VLC 1.1.10 update released

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Date: Monday, June 6th, 2011, 05:21
Category: News, Software

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Video Lan Client, the nigh-indispensable open source media player for multiple audio and video formats (MPEG, MPEG-2, MPEG-4, Divx, ogg, etc.), was updated to version 1.1.10. The new version, a 43.9 megabyte download, adds the following fixes and changes:

– Security update regarding an integer overflow in xspf demuxer.

– Rewrite of the pulseaudio audio output module.

– Update of libmodplug for security reasons in Windows and Mac versions.

– Major updates in most language translations.

– Removal of the font-cache re-building on the freetype module on Windows.

– Numerous updates and fixes on the interface and look of VLC for Mac OS X.

– Many miscellaneous fixes in decoders, demuxers and subtitles.

– 3rd party libraries updates.

VLC 1.1.10 requires an Intel-based Mac running Mac OS X 10.5 or later to install and run.

If you’ve tried the new version and have any feedback to offer, let us know in the comments.

AT&T CEO drops hints at smaller SIM card format

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Date: Monday, June 6th, 2011, 05:50
Category: iPhone, News

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Prior to all the Worldwide Developers Conference hubbub, AT&T CEO Ralph de la Vega said in an interview this week with All Things D that a smaller SIM card is a “no-brainer” and his company is looking into it, but declined to make the direct connection to Apple that the France Telecom CEO made last week.

When asked by All Things D’s Ina Fried whether AT&T is interested in the smaller SIM card that Apple and France Telecom have reportedly agreed upon, de la Vega acknowledged that the carrier is “working with the industry” to look at the possibility of smaller SIM cards. “I think that probably will happen,” he said.

In late May, France Telecom CEO Stephane Richard said in an interview that Apple and wireless carriers had reached a compromise to use a smaller SIM card format instead of an embedded SIM chip that Apple had expressed interest in. According to Richard, the next iPhone will be “smaller and thinner,” partially due to a reduction in the SIM card footprint.

Per another executive at Orange, a subsidiary of France Telecom, Apple in May submitted a new requirement for a smaller SIM form factor to a European standards institute. The iPhone 4 and iPad currently utilize a micro-SIM solution.

Like Richard, de la Vega expressed a preference for a smaller SIM card over an embedded SIM. “We think that making the card smaller and shrinking the size is a no-brainer and we should be able to make that happen,” he said, in response to a question about the possibility of an e-SIM.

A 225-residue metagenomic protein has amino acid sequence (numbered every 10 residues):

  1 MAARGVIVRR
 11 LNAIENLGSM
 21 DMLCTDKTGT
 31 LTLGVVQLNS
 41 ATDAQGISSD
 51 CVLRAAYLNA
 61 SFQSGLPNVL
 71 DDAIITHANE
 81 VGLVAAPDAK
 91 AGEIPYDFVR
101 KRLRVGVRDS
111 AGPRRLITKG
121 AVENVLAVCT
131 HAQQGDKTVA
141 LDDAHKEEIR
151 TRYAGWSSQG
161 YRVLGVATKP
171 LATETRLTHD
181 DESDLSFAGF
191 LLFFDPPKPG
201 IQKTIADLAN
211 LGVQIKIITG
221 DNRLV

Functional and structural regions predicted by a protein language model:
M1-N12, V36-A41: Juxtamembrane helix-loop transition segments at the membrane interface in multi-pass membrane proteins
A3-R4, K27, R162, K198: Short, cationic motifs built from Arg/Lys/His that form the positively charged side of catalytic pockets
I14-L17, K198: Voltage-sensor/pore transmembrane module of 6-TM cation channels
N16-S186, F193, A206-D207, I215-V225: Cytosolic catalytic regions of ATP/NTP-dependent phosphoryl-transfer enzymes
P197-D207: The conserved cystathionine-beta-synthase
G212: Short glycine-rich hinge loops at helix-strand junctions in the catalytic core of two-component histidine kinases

During the interview, de la Vega expressed disappointment at Windows Phone sales. “We actually like [Windows Phone 7] very, very much,” he said. “It hasn’t sold as well as Microsoft or us would want it to.”

Despite the lackluster sales, the AT&T CEO remained optimistic about Microsoft’s prospects. “I think for the first thing out of the chute it is pretty good,” he said. “I think they just need to make it better… Giving customers more application choices, having a bigger app store with more functionality on the phone–I think that is all that it needs.”

For de la Vega, the iPhone and Google’s Android have been “positive surprises,” while sales of Research in Motion’s devices have dropped off. “Android and Apple are really the hot products right now,” he added, noting that customers have been “choosing other products rather than traditional BlackBerries.”

The executive also challenged tablet makers to continue to raise standards in order to compete with Apple’s iPad. According to de la Vega, all the manufacturers who make smartphones are also offering AT&T tablets. “The question is which ones of those are good enough to stand up to the iPad. That’s a very high bar,” he said.

Speaking at the D9 conference earlier this week, de la Vega confirmed that AT&T is working on a shared data plan that would allow users to pool minutes and data plans between devices.

Stay tuned for additional details as they become available.

Rumor: iCloud service to be initially free for certain customers, then available for $25/year

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Date: Friday, June 3rd, 2011, 02:49
Category: iTunes, Rumor, Software

You can have it for free…for a while.

Per the Los Angeles Times, music industry insiders allege that Apple’s forthcoming iCloud service will have an initial free period for iTunes Music Store customers, but the company plans to eventually charge a US$25 a year subscription fee.

The newspaper confirmed on Thursday earlier reports that Apple had finalized contracts with the last of the major music labels, according to sources familiar with the negotiations.

“The service initially will be offered for a free period to people who buy music from Apple’s iTunes digital download store,” the report read. “The company plans to eventually charge a subscription fee, about US$25 a year, for the service.”

It is unclear, though, whether the report refers to the cost of the whole iCloud service or just the streaming music feature. By comparison, MobileMe, Apple’s current online storage and sharing solution, costs US$99 a year.